Stronger Punishment Sought for Identity Theft in Okla.

January 12, 2006

With almost 2,000 cases of identity theft in Oklahoma in 2004, State Rep. Steve Martin believes it’s time to increase deterrence by hiking the penalties upon conviction.

Martin filed House Bill 2109, which would increase the sentence for identity theft from the existing penalty of up to two years in prison to a new minimum penalty of two years and a maximum penalty of seven years. Existing law also provides for fines up to $100,000.

“Perpetrators of identity theft subject their victims to great financial damage and incredible inconvenience. It can take years for the victims to straighten out credit records and put financial affairs back in order. At the same time, the perpetrators of identity theft can be very difficult to catch and prosecute. When a prosecution is successful, we need to treat the criminals more in line with the seriousness of the crime they committed and the damage that was done to the victim” said Martin, R-Bartlesville. “Increasing the sentence should make these people stop and decide if the crime is worth the risk.”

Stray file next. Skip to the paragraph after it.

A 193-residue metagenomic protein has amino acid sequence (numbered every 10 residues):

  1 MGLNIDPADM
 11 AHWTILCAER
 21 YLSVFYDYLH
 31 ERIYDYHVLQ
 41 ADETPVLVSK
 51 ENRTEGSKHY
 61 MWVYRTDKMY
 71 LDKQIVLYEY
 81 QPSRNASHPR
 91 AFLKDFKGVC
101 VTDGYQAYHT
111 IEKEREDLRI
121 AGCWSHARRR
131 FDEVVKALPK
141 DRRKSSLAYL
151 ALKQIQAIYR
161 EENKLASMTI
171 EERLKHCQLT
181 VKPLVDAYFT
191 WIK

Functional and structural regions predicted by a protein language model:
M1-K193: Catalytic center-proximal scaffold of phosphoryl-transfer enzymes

According to statistics from the Federal Trade Commission, these criminals mostly target victims age 18 to 29 through credit card fraud.

“These individuals are preying on young families in Oklahoma who are unaware of the way their financial information can be misused. This needs to be stopped,” said Martin.

Oklahoma ranks 29th in identity-theft rates per 100,000 population. Martin hopes his bill will instead make Oklahoma the nation’s leader in the fight against identity theft.

Source: Oklahoma House of Representatives

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